A Swedish engineer has built a new machine for Unicef that can convert a person's sweat into clean drinking water.
The machine has been built by Andreas Hammar in order to raise awareness that over 780 million have no access to clean water supply and thousands die every day due to thirst or drinking contagious water. While the machine is not seen as a substitute to increase the availability of clean drinking water, it is seen as a great way to increase the awareness.
Hammer revealed that the machine extracted moisture from worn clothes and sent it through a series of filters that purified the water and provides a water supply that is cleaner than the local tap water. More than 1,000 people so far have drunk water cleaned by the machine.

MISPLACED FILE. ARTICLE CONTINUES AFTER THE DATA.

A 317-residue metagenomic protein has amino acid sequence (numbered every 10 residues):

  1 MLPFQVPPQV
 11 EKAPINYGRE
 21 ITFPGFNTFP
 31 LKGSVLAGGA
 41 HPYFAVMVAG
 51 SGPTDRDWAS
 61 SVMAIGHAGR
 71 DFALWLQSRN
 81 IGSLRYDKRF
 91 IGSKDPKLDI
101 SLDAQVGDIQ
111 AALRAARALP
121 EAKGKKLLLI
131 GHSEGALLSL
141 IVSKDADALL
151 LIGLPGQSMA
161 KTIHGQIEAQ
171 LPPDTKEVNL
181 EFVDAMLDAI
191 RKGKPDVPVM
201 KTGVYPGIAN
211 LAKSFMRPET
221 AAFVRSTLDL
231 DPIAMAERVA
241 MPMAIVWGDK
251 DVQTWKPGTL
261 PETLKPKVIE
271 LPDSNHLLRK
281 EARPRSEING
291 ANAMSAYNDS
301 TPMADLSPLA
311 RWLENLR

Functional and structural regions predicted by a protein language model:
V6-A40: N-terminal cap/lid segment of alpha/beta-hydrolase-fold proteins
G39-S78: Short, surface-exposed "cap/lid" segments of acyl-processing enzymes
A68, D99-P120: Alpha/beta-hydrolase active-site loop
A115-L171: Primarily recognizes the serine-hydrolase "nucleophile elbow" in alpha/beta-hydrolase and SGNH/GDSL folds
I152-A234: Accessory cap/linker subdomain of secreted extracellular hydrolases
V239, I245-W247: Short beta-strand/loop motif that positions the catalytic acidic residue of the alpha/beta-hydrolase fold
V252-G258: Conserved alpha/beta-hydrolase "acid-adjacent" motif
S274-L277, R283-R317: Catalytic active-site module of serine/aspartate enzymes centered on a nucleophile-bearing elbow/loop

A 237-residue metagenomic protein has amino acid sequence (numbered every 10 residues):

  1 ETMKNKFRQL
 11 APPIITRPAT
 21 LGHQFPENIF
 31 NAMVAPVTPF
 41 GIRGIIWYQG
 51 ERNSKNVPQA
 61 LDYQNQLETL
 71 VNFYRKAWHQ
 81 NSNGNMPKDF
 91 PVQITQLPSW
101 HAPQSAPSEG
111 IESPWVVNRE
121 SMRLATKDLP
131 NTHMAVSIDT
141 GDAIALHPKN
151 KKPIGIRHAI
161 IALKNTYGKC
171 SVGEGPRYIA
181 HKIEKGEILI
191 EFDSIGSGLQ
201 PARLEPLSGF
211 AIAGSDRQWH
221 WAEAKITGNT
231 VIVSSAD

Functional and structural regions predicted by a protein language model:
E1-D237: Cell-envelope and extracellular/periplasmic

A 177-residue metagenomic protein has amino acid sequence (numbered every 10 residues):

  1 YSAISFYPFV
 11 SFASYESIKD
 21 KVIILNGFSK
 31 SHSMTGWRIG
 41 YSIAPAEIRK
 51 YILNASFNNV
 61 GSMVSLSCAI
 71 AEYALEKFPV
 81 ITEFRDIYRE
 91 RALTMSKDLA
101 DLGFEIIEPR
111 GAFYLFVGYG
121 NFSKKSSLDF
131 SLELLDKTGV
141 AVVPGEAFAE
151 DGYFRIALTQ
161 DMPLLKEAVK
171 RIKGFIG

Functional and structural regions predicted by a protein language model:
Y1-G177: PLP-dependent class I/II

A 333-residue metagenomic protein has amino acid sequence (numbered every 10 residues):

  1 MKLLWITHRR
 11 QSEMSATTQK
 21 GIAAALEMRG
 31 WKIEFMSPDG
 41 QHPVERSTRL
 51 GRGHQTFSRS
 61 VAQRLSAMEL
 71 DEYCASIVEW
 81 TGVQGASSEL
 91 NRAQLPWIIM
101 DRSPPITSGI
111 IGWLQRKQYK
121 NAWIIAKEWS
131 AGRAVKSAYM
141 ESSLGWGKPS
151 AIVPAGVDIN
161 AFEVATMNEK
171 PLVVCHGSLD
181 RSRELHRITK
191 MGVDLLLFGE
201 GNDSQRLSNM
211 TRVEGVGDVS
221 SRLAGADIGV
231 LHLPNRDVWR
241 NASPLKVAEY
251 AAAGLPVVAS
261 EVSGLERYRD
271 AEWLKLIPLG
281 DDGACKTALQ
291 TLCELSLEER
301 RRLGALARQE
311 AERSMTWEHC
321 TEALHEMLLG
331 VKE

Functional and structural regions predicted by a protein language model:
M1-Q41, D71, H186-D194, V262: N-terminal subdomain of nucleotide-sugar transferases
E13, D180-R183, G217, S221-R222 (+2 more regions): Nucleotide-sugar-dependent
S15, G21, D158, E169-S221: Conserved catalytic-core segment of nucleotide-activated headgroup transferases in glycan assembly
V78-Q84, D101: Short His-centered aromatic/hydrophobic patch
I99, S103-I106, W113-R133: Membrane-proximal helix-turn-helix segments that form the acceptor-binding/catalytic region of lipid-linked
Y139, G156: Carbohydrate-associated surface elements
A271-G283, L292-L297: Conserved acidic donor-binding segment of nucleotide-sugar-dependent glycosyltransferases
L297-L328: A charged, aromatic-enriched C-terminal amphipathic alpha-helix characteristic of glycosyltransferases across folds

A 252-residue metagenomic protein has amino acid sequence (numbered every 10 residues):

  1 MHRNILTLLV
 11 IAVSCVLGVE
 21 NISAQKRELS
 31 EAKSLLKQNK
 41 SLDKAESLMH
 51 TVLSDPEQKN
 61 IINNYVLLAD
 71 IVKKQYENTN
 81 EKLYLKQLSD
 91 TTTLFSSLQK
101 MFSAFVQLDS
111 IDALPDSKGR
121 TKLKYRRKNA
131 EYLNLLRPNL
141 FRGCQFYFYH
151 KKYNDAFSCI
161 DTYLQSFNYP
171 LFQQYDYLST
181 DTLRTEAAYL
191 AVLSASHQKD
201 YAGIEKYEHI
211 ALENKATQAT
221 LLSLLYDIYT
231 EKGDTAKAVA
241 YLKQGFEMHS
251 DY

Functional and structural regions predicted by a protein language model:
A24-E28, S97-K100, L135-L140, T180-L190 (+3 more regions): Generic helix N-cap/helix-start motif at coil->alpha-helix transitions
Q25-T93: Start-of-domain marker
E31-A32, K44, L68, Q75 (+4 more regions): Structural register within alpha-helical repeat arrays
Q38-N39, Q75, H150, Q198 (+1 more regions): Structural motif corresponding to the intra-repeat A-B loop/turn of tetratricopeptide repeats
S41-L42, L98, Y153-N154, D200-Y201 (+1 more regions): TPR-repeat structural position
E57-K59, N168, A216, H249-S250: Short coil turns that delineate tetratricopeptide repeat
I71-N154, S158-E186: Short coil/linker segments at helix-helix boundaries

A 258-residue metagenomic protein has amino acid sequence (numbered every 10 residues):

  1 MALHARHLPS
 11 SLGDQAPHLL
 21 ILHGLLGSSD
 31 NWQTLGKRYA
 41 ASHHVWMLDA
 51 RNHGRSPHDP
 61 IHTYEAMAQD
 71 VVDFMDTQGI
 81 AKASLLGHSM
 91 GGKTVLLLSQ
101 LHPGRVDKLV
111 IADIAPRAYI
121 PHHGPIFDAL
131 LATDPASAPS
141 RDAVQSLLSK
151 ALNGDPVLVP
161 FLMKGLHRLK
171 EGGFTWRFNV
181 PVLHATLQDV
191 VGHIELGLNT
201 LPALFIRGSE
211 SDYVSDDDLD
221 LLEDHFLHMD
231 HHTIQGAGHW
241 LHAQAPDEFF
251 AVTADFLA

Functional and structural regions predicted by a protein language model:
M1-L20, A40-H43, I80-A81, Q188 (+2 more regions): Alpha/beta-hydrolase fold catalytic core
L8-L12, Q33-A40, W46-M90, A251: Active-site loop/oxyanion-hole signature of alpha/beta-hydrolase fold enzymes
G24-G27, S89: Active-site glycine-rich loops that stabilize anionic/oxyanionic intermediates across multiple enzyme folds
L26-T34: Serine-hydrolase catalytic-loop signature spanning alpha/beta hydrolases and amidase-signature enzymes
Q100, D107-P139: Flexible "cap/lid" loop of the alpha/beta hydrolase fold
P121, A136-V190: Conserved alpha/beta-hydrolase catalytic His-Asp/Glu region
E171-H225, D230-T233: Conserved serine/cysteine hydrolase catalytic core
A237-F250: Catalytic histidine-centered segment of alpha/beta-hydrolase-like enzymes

"We use a substance that's a bit like Gortex that only lets steam through but keeps bacteria, salts, clothing fibres and other substances out. They have something similar on the [International] Space Station to treat astronaut's urine - but our machine was cheaper to build. The amount of water it produces depends on how sweaty the person is - but one person's T-shirt typically produces 10ml [0.3oz], roughly a mouthful", Hammer said.